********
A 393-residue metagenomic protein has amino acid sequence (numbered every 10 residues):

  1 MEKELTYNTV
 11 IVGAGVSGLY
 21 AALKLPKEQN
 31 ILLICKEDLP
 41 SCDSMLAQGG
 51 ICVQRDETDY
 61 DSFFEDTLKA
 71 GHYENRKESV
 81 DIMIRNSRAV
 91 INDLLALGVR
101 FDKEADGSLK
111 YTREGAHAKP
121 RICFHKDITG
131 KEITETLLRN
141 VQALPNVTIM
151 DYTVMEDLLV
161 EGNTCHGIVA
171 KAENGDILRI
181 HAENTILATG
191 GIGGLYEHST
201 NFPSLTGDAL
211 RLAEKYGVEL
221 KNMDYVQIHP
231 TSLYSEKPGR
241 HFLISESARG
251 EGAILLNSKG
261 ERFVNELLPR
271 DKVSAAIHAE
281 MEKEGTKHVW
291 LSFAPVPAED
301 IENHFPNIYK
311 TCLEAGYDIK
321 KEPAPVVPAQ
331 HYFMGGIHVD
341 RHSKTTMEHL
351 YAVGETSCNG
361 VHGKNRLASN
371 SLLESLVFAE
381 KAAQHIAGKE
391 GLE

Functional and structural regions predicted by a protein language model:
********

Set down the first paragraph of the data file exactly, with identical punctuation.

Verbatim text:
A 393-residue metagenomic protein has amino acid sequence (numbered every 10 residues):